It is amazing the role health insurance plays in an individual’s life. I was oblivious, before beginning my service term, just how important that insurance card can be and how much power it holds. Even for a relatively healthy individual, who needs minimal health care services, not having insurance can be a huge barrier to gaining access to care. Many primary care offices do not accept people who don’t have insurance. Fortunately for our patients at Abbottsford Falls Family Practice, we are a federally qualified health center and see all patients regardless of their insurance status. This may be a great temporary solution for a healthy individual, but as soon as things with that patient get more complicated, such as the patient needs medication, a referral, or lab work, not having insurance makes things expensive and difficult.
This becomes abundantly clear when we see patients with chronic illnesses and worsening health symptoms. For these patients there are multiple aspects of their care that require that almighty insurance card to keep their health under control. There is even a group of patients who, given the barrier that the lack of health insurance creates, aren’t even able to find a diagnosis for their ailments. In these situations, the knowledge of your own body and its condition becomes a privilege, which only some can access. For example, we could have a patient walk into our health center complaining of a variety of symptoms that cannot be explained by a blood test or a provider exam. This patient will most likely be given medication or a list of referrals to be seen by a specialist. If this patient doesn’t have insurance, they may be able to get their medications at a discounted pharmacy, but seeing a specialist and getting most procedures is completely off the table. Therefore, whatever that patient is struggling with under the skin can never surface. This unexplainable and untreated pain and discomfort, could cause patients even more mental and physical pain for the rest of their lives.
Another example of patients that I see quite often is the uninsured pregnant population. As an AmeriCorps member, I have the opportunity to work specifically with the prenatal patients at my host site. These patients have taught me so much with their strength and resilience and we try our best to provide them with quality, compassionate prenatal care. However, this cannot always be possible. There is a subset of prenatal patients that come to our health center that do not have insurance and are uninsurable, meaning they will not qualify for insurance. Those that are uninsurable are most likely immigrants without documentation or individuals whose household makes too much to qualify for medical assistance. There is an increase in the limit to qualify for insurance through the state if you are pregnant, but it is sometimes not enough. And this fact has large repercussions. For example, if you are an immigrant without documentation, you are unable to have access to ultrasounds, your clinic will pay out of pocket for lab work (but will most likely only order the bare minimal blood tests), and you are unable to see a specialist OB/GYN if you are experiencing a more complicated pregnancy. In my opinion, this divide in how we treat the insured versus the uninsured is unacceptable. Knowledge in medicine is power, and without insurance you have a decreased and minimal access to gaining that knowledge through providers, test, and experiences. This knowledge will give you the ability to care for your life, and the life of your unborn child to the best of your ability.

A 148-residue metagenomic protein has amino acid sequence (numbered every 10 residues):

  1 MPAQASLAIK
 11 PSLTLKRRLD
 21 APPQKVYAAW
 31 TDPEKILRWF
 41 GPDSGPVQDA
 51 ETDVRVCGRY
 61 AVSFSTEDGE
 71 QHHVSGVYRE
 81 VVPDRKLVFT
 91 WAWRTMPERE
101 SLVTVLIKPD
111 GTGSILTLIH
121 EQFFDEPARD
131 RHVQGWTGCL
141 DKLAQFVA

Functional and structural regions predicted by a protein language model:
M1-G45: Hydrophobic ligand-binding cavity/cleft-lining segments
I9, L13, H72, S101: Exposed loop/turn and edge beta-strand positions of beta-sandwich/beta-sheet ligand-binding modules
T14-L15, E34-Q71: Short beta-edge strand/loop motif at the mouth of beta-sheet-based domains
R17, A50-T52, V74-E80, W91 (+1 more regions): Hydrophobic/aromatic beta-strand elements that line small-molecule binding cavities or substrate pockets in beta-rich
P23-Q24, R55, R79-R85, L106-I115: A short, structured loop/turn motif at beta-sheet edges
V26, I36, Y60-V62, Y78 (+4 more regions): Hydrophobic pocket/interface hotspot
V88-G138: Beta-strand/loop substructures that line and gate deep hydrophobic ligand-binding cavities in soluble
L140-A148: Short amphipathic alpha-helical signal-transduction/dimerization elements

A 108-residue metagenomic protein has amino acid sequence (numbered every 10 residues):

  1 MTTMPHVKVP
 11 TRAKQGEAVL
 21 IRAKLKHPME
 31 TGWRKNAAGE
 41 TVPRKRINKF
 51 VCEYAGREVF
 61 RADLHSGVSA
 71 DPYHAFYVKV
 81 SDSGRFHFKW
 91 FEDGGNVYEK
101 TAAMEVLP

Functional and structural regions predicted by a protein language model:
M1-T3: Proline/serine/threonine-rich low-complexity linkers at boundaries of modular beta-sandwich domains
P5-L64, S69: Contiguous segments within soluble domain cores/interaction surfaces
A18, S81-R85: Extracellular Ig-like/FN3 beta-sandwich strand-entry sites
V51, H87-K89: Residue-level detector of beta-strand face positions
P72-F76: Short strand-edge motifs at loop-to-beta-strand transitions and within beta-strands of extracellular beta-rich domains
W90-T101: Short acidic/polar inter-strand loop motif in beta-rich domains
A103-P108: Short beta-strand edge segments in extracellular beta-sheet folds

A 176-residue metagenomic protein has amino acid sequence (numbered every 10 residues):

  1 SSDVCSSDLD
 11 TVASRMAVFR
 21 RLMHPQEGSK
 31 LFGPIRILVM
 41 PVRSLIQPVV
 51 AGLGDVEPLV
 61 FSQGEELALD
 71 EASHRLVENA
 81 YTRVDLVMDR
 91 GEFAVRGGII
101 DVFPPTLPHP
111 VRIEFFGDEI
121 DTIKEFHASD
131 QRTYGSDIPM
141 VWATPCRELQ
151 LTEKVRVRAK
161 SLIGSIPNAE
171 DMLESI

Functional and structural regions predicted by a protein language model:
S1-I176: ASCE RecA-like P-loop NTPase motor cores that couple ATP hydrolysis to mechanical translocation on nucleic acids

At my host site, I advocate for my patients throughout the application process for insurance and find creative ways to help them fight their own barriers to care, because everyone is deserving of the knowledge and medical care to be healthy individuals.